The city filed for bankruptcy protection Friday after administrators were unable to sufficiently trim a nearly $17-million shortfall.
The Bay Area city, with a population of about 120,000, had been bracing for the possibility since February as tax revenues fell and employee costs remained high. Eighty percent of the city's budget goes to police and firefighters, far above the norm for most California cities.
"I had hoped that even at the 11th hour and 59th minute we could come up with an alternative," Vallejo Mayor Osby Davis said.
It appears Vallejo negotiated contracts with employees that became too burdensome when the economy slowed down, said Juliet Musso, an associate professor of public policy and political science at USC.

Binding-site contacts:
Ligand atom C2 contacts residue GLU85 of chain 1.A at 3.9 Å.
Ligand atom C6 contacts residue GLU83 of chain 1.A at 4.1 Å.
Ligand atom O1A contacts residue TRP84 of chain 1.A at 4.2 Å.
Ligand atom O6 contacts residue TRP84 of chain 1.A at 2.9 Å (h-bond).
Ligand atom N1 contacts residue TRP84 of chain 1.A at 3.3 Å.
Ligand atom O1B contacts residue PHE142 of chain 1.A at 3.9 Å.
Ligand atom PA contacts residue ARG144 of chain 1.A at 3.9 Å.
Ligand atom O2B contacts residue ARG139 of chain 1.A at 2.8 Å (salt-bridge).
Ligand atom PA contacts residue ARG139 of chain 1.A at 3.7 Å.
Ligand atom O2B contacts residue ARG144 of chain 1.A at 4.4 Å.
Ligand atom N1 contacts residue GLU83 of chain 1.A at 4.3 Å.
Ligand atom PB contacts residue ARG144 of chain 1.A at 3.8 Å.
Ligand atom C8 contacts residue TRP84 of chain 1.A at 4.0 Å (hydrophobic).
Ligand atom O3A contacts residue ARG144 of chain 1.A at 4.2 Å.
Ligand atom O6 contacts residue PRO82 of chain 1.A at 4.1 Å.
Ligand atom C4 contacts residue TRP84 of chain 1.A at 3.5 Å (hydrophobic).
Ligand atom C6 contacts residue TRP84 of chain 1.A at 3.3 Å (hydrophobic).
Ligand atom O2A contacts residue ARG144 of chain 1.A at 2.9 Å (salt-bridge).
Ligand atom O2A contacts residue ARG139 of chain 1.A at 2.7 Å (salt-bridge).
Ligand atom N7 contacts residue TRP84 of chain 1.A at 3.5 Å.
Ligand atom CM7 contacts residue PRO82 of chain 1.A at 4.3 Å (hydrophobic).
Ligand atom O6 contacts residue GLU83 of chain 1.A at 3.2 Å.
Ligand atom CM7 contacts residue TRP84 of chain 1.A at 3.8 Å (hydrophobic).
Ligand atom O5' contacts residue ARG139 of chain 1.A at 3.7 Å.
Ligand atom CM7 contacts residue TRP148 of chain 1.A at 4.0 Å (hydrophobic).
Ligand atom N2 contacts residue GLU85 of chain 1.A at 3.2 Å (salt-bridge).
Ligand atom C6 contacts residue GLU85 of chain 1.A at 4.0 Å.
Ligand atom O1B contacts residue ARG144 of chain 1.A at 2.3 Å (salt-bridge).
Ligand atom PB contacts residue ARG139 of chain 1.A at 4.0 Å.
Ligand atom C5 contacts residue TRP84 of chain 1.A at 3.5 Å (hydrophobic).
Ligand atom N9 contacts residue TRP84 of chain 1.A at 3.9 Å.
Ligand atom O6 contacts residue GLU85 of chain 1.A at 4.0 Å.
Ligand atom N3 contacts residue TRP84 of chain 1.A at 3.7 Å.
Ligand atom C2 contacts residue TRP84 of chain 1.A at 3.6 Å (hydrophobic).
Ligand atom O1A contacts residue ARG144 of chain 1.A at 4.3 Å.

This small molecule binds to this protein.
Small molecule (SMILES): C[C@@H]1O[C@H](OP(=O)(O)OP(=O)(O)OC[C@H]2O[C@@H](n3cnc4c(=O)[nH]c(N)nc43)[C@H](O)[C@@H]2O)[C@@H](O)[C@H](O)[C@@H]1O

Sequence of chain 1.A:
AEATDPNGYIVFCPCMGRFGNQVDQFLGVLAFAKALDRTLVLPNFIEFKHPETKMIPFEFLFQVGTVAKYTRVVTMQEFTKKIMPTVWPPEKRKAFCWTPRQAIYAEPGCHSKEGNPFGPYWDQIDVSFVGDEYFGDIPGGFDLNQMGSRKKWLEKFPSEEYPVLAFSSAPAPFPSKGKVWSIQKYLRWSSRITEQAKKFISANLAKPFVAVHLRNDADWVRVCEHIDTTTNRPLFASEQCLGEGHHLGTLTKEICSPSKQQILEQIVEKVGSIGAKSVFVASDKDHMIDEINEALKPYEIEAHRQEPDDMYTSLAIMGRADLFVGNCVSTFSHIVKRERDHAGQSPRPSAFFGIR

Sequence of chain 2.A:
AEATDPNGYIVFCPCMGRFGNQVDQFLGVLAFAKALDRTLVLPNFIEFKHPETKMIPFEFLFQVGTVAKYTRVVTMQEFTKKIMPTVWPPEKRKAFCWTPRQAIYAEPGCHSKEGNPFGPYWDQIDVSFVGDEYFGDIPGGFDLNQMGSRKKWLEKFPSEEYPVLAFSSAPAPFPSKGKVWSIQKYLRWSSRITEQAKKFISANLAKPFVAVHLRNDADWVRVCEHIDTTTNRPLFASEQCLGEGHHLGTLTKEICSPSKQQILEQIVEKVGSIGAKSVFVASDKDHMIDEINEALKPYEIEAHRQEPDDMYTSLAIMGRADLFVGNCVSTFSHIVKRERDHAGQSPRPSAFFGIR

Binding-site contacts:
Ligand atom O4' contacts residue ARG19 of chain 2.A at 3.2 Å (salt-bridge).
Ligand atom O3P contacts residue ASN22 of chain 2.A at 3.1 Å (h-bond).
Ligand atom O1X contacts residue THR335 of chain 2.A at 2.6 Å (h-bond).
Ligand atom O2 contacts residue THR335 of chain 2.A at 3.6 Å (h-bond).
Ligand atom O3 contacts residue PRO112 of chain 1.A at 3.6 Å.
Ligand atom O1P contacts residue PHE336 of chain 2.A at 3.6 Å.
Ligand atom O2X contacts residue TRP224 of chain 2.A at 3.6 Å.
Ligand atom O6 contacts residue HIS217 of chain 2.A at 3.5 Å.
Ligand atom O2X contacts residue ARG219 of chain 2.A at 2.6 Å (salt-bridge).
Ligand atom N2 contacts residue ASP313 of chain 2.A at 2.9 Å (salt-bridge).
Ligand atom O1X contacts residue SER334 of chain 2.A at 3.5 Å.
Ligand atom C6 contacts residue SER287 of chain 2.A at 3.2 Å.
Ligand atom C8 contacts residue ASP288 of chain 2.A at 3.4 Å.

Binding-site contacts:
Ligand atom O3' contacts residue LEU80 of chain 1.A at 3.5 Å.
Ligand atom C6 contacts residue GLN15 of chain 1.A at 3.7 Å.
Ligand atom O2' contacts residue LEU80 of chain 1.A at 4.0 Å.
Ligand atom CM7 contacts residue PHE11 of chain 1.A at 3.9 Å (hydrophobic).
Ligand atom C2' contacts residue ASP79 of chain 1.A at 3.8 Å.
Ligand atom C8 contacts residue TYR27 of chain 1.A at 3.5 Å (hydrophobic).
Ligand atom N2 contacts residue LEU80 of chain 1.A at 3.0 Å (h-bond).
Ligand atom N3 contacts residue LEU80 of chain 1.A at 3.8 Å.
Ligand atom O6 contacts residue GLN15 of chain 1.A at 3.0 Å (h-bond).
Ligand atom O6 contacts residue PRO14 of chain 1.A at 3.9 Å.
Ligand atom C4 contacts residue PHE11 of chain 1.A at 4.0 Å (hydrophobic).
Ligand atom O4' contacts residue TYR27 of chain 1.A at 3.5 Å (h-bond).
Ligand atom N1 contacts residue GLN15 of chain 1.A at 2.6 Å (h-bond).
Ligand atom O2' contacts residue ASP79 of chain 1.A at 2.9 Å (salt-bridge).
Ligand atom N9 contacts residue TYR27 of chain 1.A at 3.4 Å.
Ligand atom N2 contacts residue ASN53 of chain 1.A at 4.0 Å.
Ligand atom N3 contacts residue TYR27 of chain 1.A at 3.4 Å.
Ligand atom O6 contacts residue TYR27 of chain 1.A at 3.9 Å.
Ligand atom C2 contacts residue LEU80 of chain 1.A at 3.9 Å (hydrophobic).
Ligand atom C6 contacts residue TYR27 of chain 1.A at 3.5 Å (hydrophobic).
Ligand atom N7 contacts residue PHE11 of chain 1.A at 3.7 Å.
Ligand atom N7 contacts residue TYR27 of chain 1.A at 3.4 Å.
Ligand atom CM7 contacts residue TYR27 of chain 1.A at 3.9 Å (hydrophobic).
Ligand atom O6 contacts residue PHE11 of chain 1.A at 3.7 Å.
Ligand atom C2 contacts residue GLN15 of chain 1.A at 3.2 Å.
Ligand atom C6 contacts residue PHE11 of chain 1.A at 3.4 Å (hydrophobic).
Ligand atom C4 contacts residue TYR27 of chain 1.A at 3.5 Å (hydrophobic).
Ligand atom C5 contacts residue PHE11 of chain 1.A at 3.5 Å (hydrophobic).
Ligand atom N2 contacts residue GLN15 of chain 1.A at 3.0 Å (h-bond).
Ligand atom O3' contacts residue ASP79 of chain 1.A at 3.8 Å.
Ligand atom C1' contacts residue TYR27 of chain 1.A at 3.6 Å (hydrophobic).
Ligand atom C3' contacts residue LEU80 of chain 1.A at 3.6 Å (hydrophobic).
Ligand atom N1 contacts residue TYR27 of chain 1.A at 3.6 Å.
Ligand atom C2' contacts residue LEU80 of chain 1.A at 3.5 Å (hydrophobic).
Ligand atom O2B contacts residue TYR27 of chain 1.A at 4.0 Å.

The city of Desert Hot Springs in Riverside County filed for bankruptcy in 2001 after losing a lawsuit. Orange County declared insolvency in 1994 because of bad investments.
-- Jason Song